And, thanks to the insightful recommendations of reader/artist Carol E, there is a huge container of cold wax and a new book of inspirational techniques waiting to become...something. Atoms arranged in the right way, perhaps?
About the art - using the Afterlight app to insert an inspirational photo of a space helmet into a portrait reference photo, I created a jumping off point for a light pencil sketch on linen. Choosing an extremely narrow color palette and adding thinned layers of oil paint with rubber wedge, brush and fingers. Allowing dragged paint to become highlights and reflections. Wondering what the woman in the helmet is pondering.
The Power of Your Presence
In the studio, that continues to look like buckets of gesso.
Painting over old work, creating backgrounds for new. The more I paint over, the more I want to paint over. You creatives may understand this - the weight of old work. Don't get me wrong, I am proud of what I've created and shared over the years, but the feeling of old paintings around is like a dress with the tags still on it from three years ago - it's time to make room for things that SING, both in my gallery of work and in my wardrobe. :)
Most of the pieces being painted over get a little time-lapse video posted over on my instagram feed. Today's piece is painted on top of one of those gesso'd pieces. Already building the foundations of 2023. Oh yeah!
About the art: beginning with a rough portrait sketch in colored pencil and jumping off with a limited palette of colors in oils. Embracing the way oil paint moves under the rubber wedge and exposing sub-layers with it. As always, resisting the urge for perfection and allowing texture and peculiarity to emerge.
Walk OUt From Under Everything
I have a mighty will. As I imagine you do, dear reader - spirited creator, deeply feeling human that you are. A mighty will can get things done, can provide strength and endurance and tenacity and is good for triumphing against ill odds. But a mighty will will also get you taking on too much, solving problems that are not yours to fix, making things more complicated (perhaps) than they need to or should be. When your will is strong, it is hard to walk out from under anything, let alone everything.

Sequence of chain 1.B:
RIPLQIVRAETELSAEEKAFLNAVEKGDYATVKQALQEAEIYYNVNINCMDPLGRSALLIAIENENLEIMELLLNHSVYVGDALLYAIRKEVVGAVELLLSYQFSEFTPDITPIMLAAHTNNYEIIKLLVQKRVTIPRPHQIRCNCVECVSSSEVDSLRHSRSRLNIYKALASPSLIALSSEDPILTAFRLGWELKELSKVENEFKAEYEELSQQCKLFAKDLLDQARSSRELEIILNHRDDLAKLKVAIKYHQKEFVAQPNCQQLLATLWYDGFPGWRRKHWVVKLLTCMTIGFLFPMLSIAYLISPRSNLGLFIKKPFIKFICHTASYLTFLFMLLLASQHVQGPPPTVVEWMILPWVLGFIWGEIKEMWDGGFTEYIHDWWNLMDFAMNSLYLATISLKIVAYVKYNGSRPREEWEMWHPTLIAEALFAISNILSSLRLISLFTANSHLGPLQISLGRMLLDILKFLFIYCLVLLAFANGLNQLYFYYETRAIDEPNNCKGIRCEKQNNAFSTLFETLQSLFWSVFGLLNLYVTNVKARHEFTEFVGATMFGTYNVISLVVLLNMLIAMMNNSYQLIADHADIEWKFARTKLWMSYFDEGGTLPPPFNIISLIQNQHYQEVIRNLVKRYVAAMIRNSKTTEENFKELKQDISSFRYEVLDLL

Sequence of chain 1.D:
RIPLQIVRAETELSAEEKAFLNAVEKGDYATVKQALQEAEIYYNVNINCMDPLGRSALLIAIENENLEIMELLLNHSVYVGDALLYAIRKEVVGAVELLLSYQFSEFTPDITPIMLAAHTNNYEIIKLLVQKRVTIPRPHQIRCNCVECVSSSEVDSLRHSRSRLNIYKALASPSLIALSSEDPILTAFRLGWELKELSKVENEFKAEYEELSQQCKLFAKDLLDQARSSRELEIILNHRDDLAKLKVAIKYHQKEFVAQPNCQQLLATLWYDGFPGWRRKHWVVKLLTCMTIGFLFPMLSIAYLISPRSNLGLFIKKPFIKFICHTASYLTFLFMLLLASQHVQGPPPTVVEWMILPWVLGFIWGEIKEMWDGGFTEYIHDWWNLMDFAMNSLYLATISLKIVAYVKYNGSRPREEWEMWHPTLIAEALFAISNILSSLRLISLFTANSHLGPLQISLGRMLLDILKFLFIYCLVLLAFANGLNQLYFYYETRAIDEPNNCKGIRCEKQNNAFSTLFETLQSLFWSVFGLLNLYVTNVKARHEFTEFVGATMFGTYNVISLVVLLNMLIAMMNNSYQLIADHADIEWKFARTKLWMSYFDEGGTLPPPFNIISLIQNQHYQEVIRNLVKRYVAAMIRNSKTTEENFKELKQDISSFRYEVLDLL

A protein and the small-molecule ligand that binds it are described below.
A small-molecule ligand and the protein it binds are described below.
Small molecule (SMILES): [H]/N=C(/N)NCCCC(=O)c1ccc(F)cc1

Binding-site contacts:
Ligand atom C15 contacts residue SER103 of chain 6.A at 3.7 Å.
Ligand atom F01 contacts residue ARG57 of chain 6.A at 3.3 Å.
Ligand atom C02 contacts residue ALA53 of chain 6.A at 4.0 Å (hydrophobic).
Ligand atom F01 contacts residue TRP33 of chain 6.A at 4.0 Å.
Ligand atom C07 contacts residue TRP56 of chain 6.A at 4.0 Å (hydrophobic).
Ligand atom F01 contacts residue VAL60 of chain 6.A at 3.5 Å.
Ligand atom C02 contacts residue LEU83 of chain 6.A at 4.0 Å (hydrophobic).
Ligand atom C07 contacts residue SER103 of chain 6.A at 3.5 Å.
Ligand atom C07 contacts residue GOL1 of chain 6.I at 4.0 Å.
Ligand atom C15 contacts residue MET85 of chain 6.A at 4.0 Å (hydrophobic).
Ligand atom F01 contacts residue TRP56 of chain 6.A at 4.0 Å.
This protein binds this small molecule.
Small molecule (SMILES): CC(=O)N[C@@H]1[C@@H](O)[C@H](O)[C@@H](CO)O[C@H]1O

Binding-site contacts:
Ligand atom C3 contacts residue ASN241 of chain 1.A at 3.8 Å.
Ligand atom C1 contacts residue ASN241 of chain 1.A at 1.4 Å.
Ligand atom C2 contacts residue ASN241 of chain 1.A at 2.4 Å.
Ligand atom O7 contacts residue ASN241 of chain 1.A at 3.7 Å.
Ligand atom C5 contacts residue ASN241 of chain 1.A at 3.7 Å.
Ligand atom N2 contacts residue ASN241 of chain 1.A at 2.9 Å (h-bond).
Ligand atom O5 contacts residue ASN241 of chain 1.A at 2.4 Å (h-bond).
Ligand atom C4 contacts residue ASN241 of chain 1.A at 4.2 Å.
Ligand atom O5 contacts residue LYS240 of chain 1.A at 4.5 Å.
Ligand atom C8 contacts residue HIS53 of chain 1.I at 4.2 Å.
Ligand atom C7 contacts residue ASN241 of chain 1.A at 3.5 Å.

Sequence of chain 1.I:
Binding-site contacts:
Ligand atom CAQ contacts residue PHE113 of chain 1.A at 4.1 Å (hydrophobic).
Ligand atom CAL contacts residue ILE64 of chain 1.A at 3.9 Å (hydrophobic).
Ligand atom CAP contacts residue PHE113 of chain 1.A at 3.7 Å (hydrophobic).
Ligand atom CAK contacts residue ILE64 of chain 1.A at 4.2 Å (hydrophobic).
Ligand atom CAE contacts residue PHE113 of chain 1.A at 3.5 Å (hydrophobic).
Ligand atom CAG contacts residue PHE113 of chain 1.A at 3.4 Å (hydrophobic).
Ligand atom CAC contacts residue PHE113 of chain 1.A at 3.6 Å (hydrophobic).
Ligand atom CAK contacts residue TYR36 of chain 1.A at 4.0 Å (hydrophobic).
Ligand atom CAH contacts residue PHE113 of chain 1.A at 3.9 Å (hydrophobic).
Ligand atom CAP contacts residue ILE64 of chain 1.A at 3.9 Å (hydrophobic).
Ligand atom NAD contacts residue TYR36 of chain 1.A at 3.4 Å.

But in facing away from and seeing other than the worries we are covered by, we have a glimpse of a sweet expansiveness - open to, available for, free from and rejoicing in the thing beyond that covering. I'm going to point my spaceship that-a-way. Wanna join?
About the art: beginning with a panel of a gesso covered old painting, a quick sketch and then layers of oil paint to create a visage. Painting over the entire thing with liquin- thinned color and pushing away the excess to leave a deeply textured surface. Using rubber wedge to carve into wet paint. Adding a paint thinner to allow some parts to run and create more exquisite texture. Adding back a few lost details with a small brush and a steady hand.
Want to see a video of the process? Head to Instagram.com/jenjovanart and check out the reel!
Building The New Empire
I don't know about you, dear reader, but I spend a lot of time ruminating and standing in the ruins. Some of the habit of rumination can be attributed to introversion, being highly sensitive, having survived trauma and abuse. But I believe a good portion of it is simply habit. My brain falls into replaying conversations, and dissecting what went wrong instead of working on building the new empire. Wiest's words are part of a larger writing which begins with this: Your new life is going to cost you your old one. Whoa.
And here we are - art imitating life, as the old paintings are obliterated by gesso and the new empire takes form on top of them. And again, whoa.
About the art: another piece emerging over top of a prior painting. Keeping to a limited palette and using mostly rubber wedge and palette knife and fingers, trying to capture mood and emotion. Resisting the urge to overly define her garment or the background, allowing the paint to move and suggest.